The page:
The economic upheaval in recent years has accentuated the idea of an unpredictable future that is not always predictable by experts. Companies have had to adapt to changing environments in order to survive. The nature of the economic environment has necessitated the need for permanent flexibility, lower costs and customer satisfaction. However the best way to achieve these goals and the tools that will enable their fulfillment are still under debate. So far managers have had recourse tools that ensure a 10-20% gain in productivity.
The concept of reengineering was presented by Michael Hammer and James Champy a means of improving business performance by reinventing the organizational mode of functioning. According to them, Reengineering is the fundamental rethinking and radical redesign of business processes to achieve dramatic improvements in critical, contemporary measures of performance, such as cost, quality, service, and speed.
[...] The implementation of reengineering places great emphasis on the development of processes that are in line with market requirements. A process can be defined as a measured and structured set of activities designed to produce a specific object for a particular customer or market. Thus the objective of a process should be to find the best way to achieve goals within the company. The restructuring undertaken as part of the process of reengineering cannot be achieved by addressing narrowly defined tasks and working within an organization's predefined boundaries. [...]
[...] A radical approach to reengineering involves a complete reorganization of a business. Re-engineering therefore allows for the reinvention of the company on the basis of strategic choices. Thus, radical re-engineering enables the company to redesign its entire production system and dramatically increase its strategic and financial performance. Moreover, as we have stated previously, reengineering requires abandoning traditional silos and functions in business. It therefore leaves room for the transversal growth of the company as opposed to the verticality that represents functions or specialties of the company. [...]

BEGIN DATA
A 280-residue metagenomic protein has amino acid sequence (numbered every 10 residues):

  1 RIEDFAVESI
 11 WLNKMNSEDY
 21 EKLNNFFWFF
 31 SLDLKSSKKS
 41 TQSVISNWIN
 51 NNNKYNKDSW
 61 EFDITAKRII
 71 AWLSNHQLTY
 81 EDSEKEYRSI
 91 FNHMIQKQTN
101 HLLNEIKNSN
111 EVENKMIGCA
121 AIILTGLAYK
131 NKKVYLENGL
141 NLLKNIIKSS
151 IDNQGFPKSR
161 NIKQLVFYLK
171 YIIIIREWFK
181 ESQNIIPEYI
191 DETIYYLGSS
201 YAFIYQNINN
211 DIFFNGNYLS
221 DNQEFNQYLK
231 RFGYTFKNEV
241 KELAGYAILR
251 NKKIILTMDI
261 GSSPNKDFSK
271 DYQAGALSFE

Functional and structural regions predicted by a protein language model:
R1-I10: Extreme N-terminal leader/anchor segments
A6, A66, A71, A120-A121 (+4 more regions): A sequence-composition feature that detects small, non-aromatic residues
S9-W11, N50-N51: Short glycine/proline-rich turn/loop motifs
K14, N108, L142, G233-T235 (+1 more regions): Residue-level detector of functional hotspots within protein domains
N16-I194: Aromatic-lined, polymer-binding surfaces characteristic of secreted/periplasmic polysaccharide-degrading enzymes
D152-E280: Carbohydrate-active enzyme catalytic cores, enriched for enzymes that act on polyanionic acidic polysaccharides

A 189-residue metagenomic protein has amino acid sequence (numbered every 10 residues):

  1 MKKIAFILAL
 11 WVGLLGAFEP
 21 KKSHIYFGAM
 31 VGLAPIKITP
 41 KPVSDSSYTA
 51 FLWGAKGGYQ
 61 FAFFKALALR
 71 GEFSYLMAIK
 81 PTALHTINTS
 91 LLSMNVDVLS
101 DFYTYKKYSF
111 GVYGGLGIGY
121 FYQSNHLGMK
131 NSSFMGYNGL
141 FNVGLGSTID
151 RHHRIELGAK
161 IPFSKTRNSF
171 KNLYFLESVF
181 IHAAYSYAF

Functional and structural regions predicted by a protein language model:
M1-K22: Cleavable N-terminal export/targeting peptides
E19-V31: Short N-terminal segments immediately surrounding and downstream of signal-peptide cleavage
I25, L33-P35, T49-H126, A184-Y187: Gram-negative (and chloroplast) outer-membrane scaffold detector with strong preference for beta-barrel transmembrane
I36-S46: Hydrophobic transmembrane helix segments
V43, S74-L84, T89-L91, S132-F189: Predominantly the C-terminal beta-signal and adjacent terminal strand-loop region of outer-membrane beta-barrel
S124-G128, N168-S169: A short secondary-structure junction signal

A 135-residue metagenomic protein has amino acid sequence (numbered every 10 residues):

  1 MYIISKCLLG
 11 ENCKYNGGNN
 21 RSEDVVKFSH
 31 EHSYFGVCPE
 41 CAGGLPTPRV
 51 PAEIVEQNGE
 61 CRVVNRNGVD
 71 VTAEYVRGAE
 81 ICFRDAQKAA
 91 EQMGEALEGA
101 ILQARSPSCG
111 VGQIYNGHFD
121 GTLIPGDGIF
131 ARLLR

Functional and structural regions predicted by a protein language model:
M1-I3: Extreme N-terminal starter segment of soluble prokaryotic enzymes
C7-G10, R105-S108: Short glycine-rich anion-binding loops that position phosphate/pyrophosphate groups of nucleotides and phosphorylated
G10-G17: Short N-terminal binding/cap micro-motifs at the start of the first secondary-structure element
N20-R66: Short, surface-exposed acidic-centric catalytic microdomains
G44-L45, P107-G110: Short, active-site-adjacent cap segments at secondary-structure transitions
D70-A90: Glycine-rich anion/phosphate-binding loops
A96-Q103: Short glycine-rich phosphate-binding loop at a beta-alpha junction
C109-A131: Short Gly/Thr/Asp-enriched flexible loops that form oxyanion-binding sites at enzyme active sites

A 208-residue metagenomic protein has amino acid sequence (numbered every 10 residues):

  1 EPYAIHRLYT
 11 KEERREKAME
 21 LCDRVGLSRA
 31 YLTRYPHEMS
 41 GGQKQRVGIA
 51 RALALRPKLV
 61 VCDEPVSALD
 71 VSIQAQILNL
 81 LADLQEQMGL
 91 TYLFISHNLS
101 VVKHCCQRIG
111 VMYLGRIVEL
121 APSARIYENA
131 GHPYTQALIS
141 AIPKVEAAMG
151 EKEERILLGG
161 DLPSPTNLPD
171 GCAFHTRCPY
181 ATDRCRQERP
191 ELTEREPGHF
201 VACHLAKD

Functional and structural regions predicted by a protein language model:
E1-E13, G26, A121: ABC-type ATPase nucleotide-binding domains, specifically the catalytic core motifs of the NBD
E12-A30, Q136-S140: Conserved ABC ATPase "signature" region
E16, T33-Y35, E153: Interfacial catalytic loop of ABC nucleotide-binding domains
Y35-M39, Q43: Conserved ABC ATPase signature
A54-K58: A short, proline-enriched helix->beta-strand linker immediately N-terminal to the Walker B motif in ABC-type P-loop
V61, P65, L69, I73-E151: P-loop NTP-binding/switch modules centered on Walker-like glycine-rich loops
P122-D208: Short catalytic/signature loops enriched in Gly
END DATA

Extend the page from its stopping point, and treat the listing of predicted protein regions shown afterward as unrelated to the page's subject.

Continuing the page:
[...] The use of technology as part of reengineering can therefore save time and increase the ease of knowledge transfer. The principles of reengineering have become so popular in recent years that they represent a virtual "one best way" for the organization of work. However, reengineering shows a failure rate of 70% in the U.S. mainly owing to the following reasons. II] The limitations inherent in the single commodity development: Some failures of reengineering are attributable to a flawed or incomplete implementation of the reengineering strategy, while others are more failures due to the unanticipated effects of doing so. [...]
[...] Reengineering is not possible without making anyone unhappy. The leadership must persist in its efforts even at the cost of some dissent among the employees Reengineering should not be attempted from the bottom up. It is the responsibility of the leaders to drive the process of reengineering, as they are best re best able to distinguish all business processes. Assigning someone who does not understand the process of reengineering, to lead the effort, is bound to result in the failure of the project. [...]
[...] Furthermore, Cooper and Markus, in Human Reengineering, found that many reengineering projects were perceived as having failed because of "resistance to change." However, the people were found not to resist the change per se, but the way they were treated in the change process, and the roles they play in the effort. Thus, the third limitation is the neglect of logical actors during the implementation of reengineering. This process ignores the existence of the workers as social actors, as individuals carrying rooting cultural identity and traditions in their professions. [...]
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